The gender pay gap in Latin America has narrowed more slowly for well-educated women than for others, and the slow pace of change hampers development and progress towards gender equality, the United Nations Latin American arm has said.
The gap for women with more than 13 years of education shrank by 9 percent from 1990 to 2014, but left them still earning 26 percent less than their male peers, according to new figures released by the Economic Commission for Latin America and the Caribbean (ECLAC).
"Earning the same salary as a man under equal conditions is a woman's right," Alicia Barcena, ECLAC's executive secretary, said in a statement.
"It is an unavoidable requirement for their economic autonomy as well as for the achievement of gender equality," she said.
The ECLAC figures show that while the pay gap between Latin American women and men shrank overall by 12 percent between 1990 and 2014, women still earned a quarter less than men.
The least educated women, with a maximum of five years of schooling, saw the biggest reduction in the gender pay gap and now earned nearly 80 percent of comparable men's earnings, up from 58 percent in 1990, the report said.
ECLAC has since 1990 compared the wages earned by men and women aged between 20 and 49, living in urban areas, working 35 hours or more a week, across 18 countries in Latin America and the Caribbean.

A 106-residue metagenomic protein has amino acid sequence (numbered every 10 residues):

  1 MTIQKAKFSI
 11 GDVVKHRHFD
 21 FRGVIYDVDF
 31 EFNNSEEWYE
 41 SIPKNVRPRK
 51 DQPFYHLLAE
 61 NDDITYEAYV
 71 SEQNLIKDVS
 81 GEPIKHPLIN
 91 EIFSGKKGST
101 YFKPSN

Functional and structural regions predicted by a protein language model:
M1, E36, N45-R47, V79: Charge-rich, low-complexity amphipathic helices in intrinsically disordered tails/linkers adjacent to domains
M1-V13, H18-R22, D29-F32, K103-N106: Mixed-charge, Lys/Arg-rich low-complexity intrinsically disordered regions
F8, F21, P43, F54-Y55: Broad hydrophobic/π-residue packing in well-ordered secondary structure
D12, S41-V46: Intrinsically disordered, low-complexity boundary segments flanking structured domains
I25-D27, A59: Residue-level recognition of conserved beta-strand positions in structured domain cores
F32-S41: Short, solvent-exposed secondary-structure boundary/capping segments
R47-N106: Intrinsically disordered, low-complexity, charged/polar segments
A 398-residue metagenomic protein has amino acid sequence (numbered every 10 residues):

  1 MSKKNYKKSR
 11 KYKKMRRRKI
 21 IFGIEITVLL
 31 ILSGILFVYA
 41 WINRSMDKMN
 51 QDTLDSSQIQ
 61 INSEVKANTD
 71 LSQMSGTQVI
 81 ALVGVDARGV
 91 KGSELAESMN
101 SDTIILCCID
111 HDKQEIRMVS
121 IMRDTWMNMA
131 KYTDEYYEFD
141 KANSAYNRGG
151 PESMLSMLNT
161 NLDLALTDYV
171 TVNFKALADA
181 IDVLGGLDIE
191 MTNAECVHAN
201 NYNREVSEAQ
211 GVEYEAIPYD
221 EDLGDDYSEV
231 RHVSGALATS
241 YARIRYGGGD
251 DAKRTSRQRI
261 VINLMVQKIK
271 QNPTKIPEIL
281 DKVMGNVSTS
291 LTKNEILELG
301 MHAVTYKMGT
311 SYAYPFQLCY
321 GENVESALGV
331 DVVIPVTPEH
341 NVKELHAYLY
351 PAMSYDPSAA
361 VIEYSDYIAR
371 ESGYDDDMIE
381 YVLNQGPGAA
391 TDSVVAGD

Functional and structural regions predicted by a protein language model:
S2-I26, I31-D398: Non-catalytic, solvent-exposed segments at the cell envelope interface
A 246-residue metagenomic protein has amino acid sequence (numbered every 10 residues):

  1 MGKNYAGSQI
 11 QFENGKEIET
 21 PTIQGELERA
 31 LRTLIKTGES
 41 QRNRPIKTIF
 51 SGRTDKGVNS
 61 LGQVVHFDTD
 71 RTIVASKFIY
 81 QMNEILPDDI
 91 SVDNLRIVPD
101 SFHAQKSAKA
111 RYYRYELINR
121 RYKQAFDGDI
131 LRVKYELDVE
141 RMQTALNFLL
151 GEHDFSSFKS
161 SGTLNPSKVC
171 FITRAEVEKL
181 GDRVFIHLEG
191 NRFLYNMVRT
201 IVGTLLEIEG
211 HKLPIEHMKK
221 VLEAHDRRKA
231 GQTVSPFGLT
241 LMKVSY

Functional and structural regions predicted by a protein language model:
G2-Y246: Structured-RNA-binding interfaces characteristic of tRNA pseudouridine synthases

Laws passed across Latin America in recent years to protect domestic workers, the majority of them women, including setting minimum hourly pay rates, plus a rise in the monthly minimum wage, have lifted the earnings of less well educated female domestic workers, the report said.
More women in Latin America are now better educated and increasing numbers are working in the science and technology and telecoms sectors, but their pay has lagged that of male peers.
"This shows that the investment in education and vocational training of women has not impacted their earnings in line with those of men with the same training," the report said.
Big disparities between women's and men's pay persist around the world, and narrowing the gap will take decades.
In the United States, for example, if the pay gap continues to narrow at the pace it has since 1960, it will be 45 years before women and men have equal pay, according to the Institute for Women's Policy Research.
In the G20 leading nations, four in every 10 women see the gender pay gap as a key concern in the workplace, according to a 2015 poll of more than 9,500 women carried out by the Thomson Reuters Foundation and The Rockefeller Foundation.